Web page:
In line with several recent clearance decisions, SAMR cleared the transaction subject to a number of largely behavioural conditions, which are legally binding and will remain effective for ten years from closing. These were summarised by SAMR as: 

  • Returning slots at airports under certain conditions and if requested by a new entrant.
  • Returning part of the merged entity’s traffic rights on certain routes to enable a competitor to use them.
  • The parties are required to keep the frequency of flights and numbers of seats at 2019 levels on two specified routes (Seoul—Guangzhou, Seoul—Dalian), unless otherwise approved by SAMR.
  • Avoiding the exclusion of new players in air passenger transport agreements and not to reject renewal requests made by airlines in China for existing agreements.
  • Continuing the provision of auxiliary services for air passenger transport services, such as ground services at Korean airports for existing and new Chinese competitors.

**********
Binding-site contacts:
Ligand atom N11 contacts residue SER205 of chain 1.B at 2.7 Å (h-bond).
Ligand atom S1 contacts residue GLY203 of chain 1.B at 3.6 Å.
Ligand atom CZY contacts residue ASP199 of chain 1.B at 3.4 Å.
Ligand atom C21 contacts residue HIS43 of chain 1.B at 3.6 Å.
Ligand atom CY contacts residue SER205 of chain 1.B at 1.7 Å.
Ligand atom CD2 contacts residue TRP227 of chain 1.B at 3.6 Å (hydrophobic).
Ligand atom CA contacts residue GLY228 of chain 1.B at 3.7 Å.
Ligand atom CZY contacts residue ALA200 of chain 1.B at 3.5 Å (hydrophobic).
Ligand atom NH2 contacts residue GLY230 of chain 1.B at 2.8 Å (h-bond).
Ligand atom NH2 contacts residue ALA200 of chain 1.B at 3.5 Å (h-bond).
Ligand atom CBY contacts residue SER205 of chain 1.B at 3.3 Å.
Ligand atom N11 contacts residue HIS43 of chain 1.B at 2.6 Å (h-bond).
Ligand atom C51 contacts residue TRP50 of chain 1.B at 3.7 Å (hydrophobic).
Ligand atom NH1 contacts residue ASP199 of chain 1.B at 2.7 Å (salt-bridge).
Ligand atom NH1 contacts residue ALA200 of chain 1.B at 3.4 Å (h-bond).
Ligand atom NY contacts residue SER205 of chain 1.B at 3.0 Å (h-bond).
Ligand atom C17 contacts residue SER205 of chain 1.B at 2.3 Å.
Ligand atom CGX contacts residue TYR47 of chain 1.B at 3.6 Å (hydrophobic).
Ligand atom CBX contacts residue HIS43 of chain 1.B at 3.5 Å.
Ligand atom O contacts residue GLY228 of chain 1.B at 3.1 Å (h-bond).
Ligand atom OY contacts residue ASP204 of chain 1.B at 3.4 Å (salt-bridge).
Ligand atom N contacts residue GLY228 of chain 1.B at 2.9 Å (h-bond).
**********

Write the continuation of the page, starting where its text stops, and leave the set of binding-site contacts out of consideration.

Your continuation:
• Undertaking not to increase prices without justifiable reasons, such as to increase the parties’ market share or exclude or restrict competition, and undertaking to take measures to safeguard users’ data.

This is latest in a number of conditional clearances from SAMR (see our previous newsletter for the Shanghai Airport/China Eastern Air Logistics/JV conditional clearance), which demonstrates SAMR’s continuing willingness to clear deals subject to behavioural remedies, even if relatively high market shares are involved.


European Commission accepts commitments offered by Amazon in Amazon Marketplace, and Amazon Buy Box and Prime investigations